STUART, FL (November 19, 2019) — The Martin County Sheriff’s Office announced that deputies had charged a 57-year-old man who is reportedly homeless with several criminal charges stemming from two separate drug dealing incidents. Both incidents allegedly occurred within two weeks of each other during the month of November, according to TC Palm. The man remains behind bars in the Martin County Jail because he did not post the $120,000 bond set for his return to court. There was no court date announced for his next appearance to answer to the eight felony charges.

Martin County Sheriff’s Office deputies reported that an informant helped make the case against the 57-year-old homeless man. Arrest affidavits filed by law enforcement in the case indicated that the incident that was first in time involved the $60.00 sale of MDMA, or Molly, and cocaine in its freebase or crack form to one or two informants. The second incident, after which the deputy sheriffs placed the man under arrest, involved a $40.00 sale of crack cocaine to at least one informant.

The Martin County Sheriff’s office charged with the man with one count of dealing narcotics within one thousand feet of a school, three counts of possession of a controlled substance, three counts of selling the controlled substance, and two counts of using a cellphone or two-way communication device unlawfully. Both incidents happened in the East Stuart area.

Possession of a Controlled Substance Charges in Florida

Potential defenses to criminal charges depend upon the facts of the case. When a person is charged with drug dealing charges, the defense could use both pre-trial and trial strategies that work for the defendant to walk away from the charges or receive a lighter sentence.

Closely examining the actions of the police for compliance with constitutional and statutory obligations is always a viable line of defense in drug possession cases. If the police violated the rights of the accused, then a judge could issue a ruling that the fruits of the illegal search must be suppressed from the trial.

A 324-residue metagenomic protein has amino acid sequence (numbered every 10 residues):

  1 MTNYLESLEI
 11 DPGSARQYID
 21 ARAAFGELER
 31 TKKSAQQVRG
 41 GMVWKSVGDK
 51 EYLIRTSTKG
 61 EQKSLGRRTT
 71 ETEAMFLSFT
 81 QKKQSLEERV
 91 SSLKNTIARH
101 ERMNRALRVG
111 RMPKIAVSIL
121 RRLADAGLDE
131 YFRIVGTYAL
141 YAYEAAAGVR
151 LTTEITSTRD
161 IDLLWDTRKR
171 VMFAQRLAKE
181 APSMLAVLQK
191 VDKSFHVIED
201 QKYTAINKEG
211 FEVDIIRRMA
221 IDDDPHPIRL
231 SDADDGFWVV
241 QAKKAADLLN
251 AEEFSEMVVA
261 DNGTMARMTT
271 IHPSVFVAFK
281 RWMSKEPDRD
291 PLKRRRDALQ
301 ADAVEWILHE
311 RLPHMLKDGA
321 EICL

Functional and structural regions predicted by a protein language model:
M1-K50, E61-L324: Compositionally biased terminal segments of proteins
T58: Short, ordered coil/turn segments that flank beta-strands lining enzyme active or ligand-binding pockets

Entrapment is a defense that could be available to some people who are facing drug dealing charges. The entrapment defense allows the accused to claim that, but for the undue influence of the police, the accused would not have sold narcotics. The will of the accused must be overborne by the tactics of the police.

Negotiating a reduction in charges is an effective strategy in many cases. Pleading guilty or nolo contendere to drug charges helps the prosecution out substantially. The prosecution does not need to bear the expense of a trial, and the judge could look more favorably upon a person who admits wrongdoing when a person changes his or her plea from not guilty to guilty or nolo contendere. The prosecution provides an incentive to plead to the defendant by reducing the charges in exchange for a plea. The prosecution gets their conviction without worrying about if the police did something wrong that requires suppression of the evidence or worry about whether the evidence is sufficiently strong to convict.

The ultimate decision to plead guilty lies in the hands of the accused. The accused always has the option of going to trial because her or his constitutional rights guarantee him or her the right to a trial on the merits of the case.